A Million to One takes place on board the Titanic, as the four protagonists of the book band together in an attempt to steal a rare jewel-encrusted copy of the Rubaiyat that’s on it. When I sat down to write this book, I knew that so many people would already be familiar with its history. James Cameron’s Titanic being as famous as it is meant that almost everyone has at least a little access to this history.
But I also knew that I was uniquely positioned in writing this story. I’ve lived in Ireland since I was ten years old. I had travelled to Cobh (or as it was known in 1912, Queenstown) and seen the place where the Titanic made its last stop before beginning its journey to New York. I had travelled to Belfast to the Titanic Museum and seen how the history of Belfast and Ireland was very much a part of the history of the Titanic.
Still, I worried about how to balance history with a book that is an adventurous heist. At first, I got caught up in the historic elements. I took research trips to Belfast and Cork in the hope that I’d find all the details that I thought were necessary to writing my book. But once there, I realised that the details, while important, wouldn’t make up the crux of the book. Instead, both in Belfast and Cork, I was caught up in the lives of the people who helped build the Titanic, and those who boarded it. While the ship’s history was interesting, and the disastrous sinking meant that it had carved out a space in the minds of many people across the world, the stories of many of the people on the ship hadn’t lived on in the same way.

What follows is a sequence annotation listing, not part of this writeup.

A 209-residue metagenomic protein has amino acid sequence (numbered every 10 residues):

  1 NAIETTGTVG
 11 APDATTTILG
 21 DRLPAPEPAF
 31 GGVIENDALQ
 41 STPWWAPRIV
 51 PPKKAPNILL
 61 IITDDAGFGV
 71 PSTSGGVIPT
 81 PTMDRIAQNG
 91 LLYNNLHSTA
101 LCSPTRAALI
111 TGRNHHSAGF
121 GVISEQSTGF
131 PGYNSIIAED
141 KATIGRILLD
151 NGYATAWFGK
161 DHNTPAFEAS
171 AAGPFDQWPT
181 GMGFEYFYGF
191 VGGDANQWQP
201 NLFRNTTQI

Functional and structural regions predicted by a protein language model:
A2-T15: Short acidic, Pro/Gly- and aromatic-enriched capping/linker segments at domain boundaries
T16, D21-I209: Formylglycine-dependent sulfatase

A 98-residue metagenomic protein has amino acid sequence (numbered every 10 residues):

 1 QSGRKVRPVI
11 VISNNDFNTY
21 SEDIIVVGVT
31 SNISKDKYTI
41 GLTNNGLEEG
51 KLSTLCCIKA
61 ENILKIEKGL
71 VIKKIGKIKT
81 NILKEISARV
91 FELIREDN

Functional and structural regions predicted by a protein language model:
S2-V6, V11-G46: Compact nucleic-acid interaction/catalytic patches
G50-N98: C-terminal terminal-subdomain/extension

Slowly, as the lives of the people in 1912, of Belfast and Cork, of those who boarded the Titanic during its maiden voyage with no idea of where they would end up before the journey was over, came alive in front of me, the story of my book took shape in my head. The history, the characters, and even the real-life heroes who make an appearance in my book all came together.
In many ways I felt lucky, even though the writing process wasn’t easy. Not all history is accessible to everyone but living in Ireland meant the history of the Titanic and the people of Ireland whose lives were intertwined with the ship, was all around me as I wrote A Million to One.